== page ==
Tom Jeffords: Do You Remember Him?
Born Thomas Jefferson Jeffords in NW New York State, New Years Day 1832. The gold rush attracted him West when he was age 27. First to Pikes Peak CO, then New Mexico & Arizona.
If you’re a bit of the older generations, or you like watching old Western reruns – you may be familiar with Tom Jeffords. He was a regular feature of the show Broken Arrow. It ran on ABC prime time from 1956 through 1958. With 72 half-hour episodes. The TV show was sourced from a 1950 James Stewart movie. That movie was based on a 1947 book, “Blood Brothers.”
The actual historic man was most often called Captain Jeffords, as he had a boating career before moving West! That title stayed with him thru life.
In New Mexico, he was recruited at Fort Craig to carry Union messages during the Civil War. That led to scouting in 1862. With the California Column as they made their way through Arizona.
From 1867 to 1869 Tom Jeffords managed mail between Tucson Arizona & Socorro New Mexico. He likely met Cochise during this time. Possibly he enabled some safe passage en route.
That’s what he claimed. Subsequently he did seem to know enough about Cochise’s personality to be a knowledgeable negotiator. He’d also learned to speak the Apache language.
Tom Jeffords: Friend of Cochise
In 1871, the U.S. President sent General Howard to seek a treaty with the Apaches. Howard spoke to Jeffords about getting negotiations with Cochise & Apache Chiefs. Tom knew Howard’s reputation, felt he was principled. He was confident in bringing him to Cochise’s encampment.
Talks resulted in a treaty by 1872. The war with the Chiricahuas was done. Cochise requested his lands in the Chiricahua Mountains as the tribal reservation. He also said he wanted only Tom Jeffords as the Agent in that area. Cochise got his demands.
Tom Jeffords Wife?
White settlers weren’t favorable to Jeffords acting on behalf of Cochise & other Chiricahua Apaches. He took much public abuse for his tasks with Indians. Jeffords didn’t really even want to be Indian Agent, though he took the job.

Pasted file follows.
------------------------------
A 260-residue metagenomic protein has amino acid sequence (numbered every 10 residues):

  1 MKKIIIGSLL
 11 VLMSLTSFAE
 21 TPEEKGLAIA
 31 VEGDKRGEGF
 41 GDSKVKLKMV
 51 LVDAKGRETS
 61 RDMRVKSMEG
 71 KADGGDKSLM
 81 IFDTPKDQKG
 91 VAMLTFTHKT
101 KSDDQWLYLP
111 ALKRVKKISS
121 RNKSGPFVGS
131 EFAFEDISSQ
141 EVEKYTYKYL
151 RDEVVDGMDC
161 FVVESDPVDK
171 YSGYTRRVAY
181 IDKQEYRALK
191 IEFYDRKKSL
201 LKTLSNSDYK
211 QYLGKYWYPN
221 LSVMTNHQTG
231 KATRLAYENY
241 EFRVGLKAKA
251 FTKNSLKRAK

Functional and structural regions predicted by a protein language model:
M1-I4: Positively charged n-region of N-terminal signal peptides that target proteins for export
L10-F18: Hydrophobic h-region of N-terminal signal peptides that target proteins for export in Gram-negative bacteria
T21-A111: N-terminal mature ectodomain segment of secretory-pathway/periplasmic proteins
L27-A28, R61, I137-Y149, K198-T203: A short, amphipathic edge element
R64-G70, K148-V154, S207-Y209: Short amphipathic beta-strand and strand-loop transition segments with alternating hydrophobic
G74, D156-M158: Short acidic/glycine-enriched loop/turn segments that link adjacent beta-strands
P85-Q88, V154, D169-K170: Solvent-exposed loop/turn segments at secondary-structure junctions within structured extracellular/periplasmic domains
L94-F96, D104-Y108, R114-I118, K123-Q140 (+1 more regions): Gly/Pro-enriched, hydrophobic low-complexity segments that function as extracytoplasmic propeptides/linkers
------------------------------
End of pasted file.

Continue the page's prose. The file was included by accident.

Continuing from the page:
In the movie, they have Tom Jeffords considering marriage to an Apache woman. But in real life – did he ever marry anyone? Absolutely not! He always lived alone. In fact, he was considered a loner type.
A nicely written overview of his life, plus Hollywood’s take on him can be Found Here> However, all the abuse & inaccurate accusations led to his suspension in June 1876. In some descriptions, he’s noted as resigned. The Chiricahua Reservation was eliminated that Oct.
Tom Jeffords Later Biography
A man of few words, he moved along to make a living by mining. He had claims near Tombstone, at Dos Cabezas & in the Huachucas.
He’d lived at Fort Huachuca, running a trading post. He became a Deputy Marshal in 1882 in Cochise County. Likely because of work searches, eventually he moved to the Tucson area.
He dabbled in a few other occupations, but as before found mining most useful. He found a place to live near Owls Heads northwest of Tucson. About 1892 he built a small house with a picket fence enclosing lots of saguaro cactus. His last residence.
Tom Jeffords Grave
Tom had a few registered mining claims in the Owls Heads area. But he never deeded the land he lived on. After moving there he became friends with an offbeat couple: Author Alice Crane, who eventually married “Count” Victor Morajeski. The Jeffords-Morajeski bond was mutually beneficial.
While living near Tucson, Jeffords became a member of the Pioneer Society. Yet, he was reclusive & didn’t like to talk of his time dealing with the Apaches. Over the years, he had friends, but only once he knew & trusted them. His speech was straight-forward, yet he had a sense of humor.
He’d developed asthma, which led to his death on Feb. 19, 1914 – 82 years old. He’s buried at Evergreen Cemetery in Tucson Arizona. In 1964, a monument there was dedicated to him.
There are often historical events that make one want to know the true facts for people who roamed the Tombstone area & the Old West. What was their true story? And what happened to them – do we even know? Can we discover the authentic history?
And we enjoy sharing what we find with you.
We hope we’ll see you in town sometime, seeing areas where they spent time – back in the 1800s.
Let us know if you’ll be going to an upcoming event! Tell us how you liked any of them, or what you visited here! Just reply to this newsletter for easy input! (Let us know if we can use your comments – & how to credit you.)
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